MARQUEZ: Now firing an employee because she's too attractive may not be fair, but in Iowa, it's legal. The state Supreme Court just ruled in favor of dentist James Knight saying his irresistible attraction to one of his dental assistants justified firing her.

The court said Melissa Nelson wasn't fired because of her gender, but because her boss felt she threatened his marriage by being attractive. Nelson worked for Knight for more than 10 years.

But near the end of her employment, she said Knight told her that her clothing was tight and distracting then he fired her saying she was a perceived threat to his marriage so she sued.

She talked to our CNN's Don Lemon about how she feels now that the court has ruled against her.


MELISSA NELSON, FIRED FOR BEING TOO "IRRESISTIBLE" (via telephone): I don't think it's fair. I don't think it's right. The last couple of days have just been an emotional roller coaster. I'm trying to stay strong, tough.

I do hope that if something positive doesn't come out of this for me. That it will for somebody else. I hope that nobody else has to experience or go through and live what I've had to live with.


MARQUEZ: Now, Nelson's attorney says she is appalled by the ruling and by the court's failure to understand the nature of gender bias.

Tired of giving someone the same old gift for Christmas? How about giving the gift of memories, like hanging out with Olympic medalists or touring Paris? We'll show you some experiences your loved ones won't forget.


MARQUEZ: Big trend this holiday season, giving the gift of a memorable experience, everything from cooking classes, hiking trips or even Egyptian pyramid tours for your loved ones.

Our CNN Money's Laurie Segall is here to show us some companies that offer these unique experiences. Laurie, what have you got for us?

LAURIE SEGALL, CNNMONEY TECH REPORTER: Yes, we're seeing this so much this holiday season. People are tired of giving these physical gifts. They want to share a memory or an experience.

So there are a couple of companies doing this. The first one I want to tell about, Miguel, is called "Side Tour." Now "Side Tour" is New York-based, they're all around the country. They're expanding pretty rapidly.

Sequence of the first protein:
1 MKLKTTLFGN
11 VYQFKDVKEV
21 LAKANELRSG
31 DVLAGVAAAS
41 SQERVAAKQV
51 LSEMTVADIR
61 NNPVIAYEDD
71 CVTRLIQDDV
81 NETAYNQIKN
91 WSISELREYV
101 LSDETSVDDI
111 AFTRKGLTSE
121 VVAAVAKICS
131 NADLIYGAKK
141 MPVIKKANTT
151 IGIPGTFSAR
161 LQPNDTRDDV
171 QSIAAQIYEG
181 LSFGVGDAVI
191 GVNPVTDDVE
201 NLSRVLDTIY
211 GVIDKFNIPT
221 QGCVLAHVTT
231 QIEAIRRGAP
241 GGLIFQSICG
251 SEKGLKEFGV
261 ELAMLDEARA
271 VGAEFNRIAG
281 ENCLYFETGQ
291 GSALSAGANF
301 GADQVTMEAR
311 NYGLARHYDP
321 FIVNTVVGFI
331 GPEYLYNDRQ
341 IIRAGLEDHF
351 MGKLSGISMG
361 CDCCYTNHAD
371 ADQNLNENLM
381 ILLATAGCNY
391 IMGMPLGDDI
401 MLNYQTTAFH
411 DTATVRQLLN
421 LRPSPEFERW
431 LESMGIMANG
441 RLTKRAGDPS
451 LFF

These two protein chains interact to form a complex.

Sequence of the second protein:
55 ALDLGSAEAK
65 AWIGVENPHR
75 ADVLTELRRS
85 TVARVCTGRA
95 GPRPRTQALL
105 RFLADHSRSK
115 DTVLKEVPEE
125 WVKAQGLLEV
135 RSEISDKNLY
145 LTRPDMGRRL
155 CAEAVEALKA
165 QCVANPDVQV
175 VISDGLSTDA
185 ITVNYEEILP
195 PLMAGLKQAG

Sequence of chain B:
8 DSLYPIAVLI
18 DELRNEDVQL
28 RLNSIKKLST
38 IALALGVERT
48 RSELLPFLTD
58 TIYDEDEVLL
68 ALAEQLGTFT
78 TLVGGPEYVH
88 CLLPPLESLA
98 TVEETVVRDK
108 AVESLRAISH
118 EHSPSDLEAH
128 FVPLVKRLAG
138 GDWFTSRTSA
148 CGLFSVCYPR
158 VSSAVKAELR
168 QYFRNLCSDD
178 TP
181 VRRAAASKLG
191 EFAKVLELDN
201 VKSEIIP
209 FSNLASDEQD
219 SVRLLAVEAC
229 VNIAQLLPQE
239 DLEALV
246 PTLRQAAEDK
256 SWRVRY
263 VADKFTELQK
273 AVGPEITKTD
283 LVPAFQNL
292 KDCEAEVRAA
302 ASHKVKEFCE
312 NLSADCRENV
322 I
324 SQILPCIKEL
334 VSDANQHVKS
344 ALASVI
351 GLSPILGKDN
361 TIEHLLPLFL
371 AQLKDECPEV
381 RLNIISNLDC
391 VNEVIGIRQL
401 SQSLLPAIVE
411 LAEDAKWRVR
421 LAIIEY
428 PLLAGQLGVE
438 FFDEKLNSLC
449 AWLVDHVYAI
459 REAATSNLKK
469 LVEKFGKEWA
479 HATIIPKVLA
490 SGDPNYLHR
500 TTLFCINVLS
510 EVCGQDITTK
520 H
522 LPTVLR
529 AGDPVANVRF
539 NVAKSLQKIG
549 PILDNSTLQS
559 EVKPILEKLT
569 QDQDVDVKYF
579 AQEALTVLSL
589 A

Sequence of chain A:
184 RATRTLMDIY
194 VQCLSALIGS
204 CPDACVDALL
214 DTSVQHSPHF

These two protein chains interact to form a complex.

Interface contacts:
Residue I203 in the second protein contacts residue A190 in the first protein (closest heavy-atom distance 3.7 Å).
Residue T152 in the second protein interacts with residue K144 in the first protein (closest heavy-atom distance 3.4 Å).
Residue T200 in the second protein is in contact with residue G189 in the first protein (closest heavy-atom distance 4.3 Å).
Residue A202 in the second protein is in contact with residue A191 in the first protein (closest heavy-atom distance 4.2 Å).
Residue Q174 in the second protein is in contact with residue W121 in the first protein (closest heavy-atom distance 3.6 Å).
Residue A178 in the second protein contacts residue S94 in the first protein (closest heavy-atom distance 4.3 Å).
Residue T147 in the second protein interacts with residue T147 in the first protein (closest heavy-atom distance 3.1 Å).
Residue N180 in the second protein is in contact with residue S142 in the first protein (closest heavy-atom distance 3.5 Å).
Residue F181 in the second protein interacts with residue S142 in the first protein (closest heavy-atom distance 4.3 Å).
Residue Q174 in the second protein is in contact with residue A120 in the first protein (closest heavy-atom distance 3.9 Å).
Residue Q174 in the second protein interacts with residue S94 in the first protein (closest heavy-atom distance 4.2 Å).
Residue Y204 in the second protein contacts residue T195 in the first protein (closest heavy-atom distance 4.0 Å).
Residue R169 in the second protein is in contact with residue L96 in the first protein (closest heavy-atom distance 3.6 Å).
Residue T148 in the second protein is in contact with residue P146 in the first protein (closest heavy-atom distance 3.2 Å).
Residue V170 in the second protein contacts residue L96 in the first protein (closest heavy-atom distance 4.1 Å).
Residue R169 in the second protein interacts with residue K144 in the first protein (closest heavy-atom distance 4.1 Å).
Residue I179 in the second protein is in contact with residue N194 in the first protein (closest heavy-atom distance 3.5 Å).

The kinds of experiences are about $55 that's on average. You can do everything from have dinner with a banker turned monk to go and hang out with a graffiti artist. Let me actually pull up some of the different experiences they have on "Side Tour."

You can go as I said explore the epicenter of graffiti culture. You can meet a former Rolling Stones photographer and you can have dinner with a banker turned monk. Miguel, I actually did this and he was fascinating.

You can also race down an ice luge with an Olympic medalist. So what we're seeing is people are buying these kinds of experiences for their loved ones and family members. It's offering up a whole different type of gift than they would have before -- Miguel.

MARQUEZ: What did the banker monk make for you?

SEGALL: You know, I don't even think I can pronounce what he made for us. It was a little, I looked at it and I was thinking to myself, I can't believe I'm going to eat this. But the experience was so lovely we did another story on him because he is such a fascinating story.

MARQUEZ: Well, there you go. Interesting. Overseas companies as well, yes?

SEGALL: Sure, "Side Tour" is really kind of experiencing your local community. There's one called "Viable." Now "Viable" is another type of experience giving type start-up. They've got different experiences in over 600 cities around the world.

Let me pull up some of the experiences they have on "Viable" because those are really, really cool. Again, you've got to pay for the plane ticket to get there. But "Viable" experiences you can go fish with a king in Fiji on a private island for $250.

You can take an underground food tour in New York City. Trek through the Himalayas for $400. Explore the secret gardens of Greece. I should mention, Miguel, these are all with locals.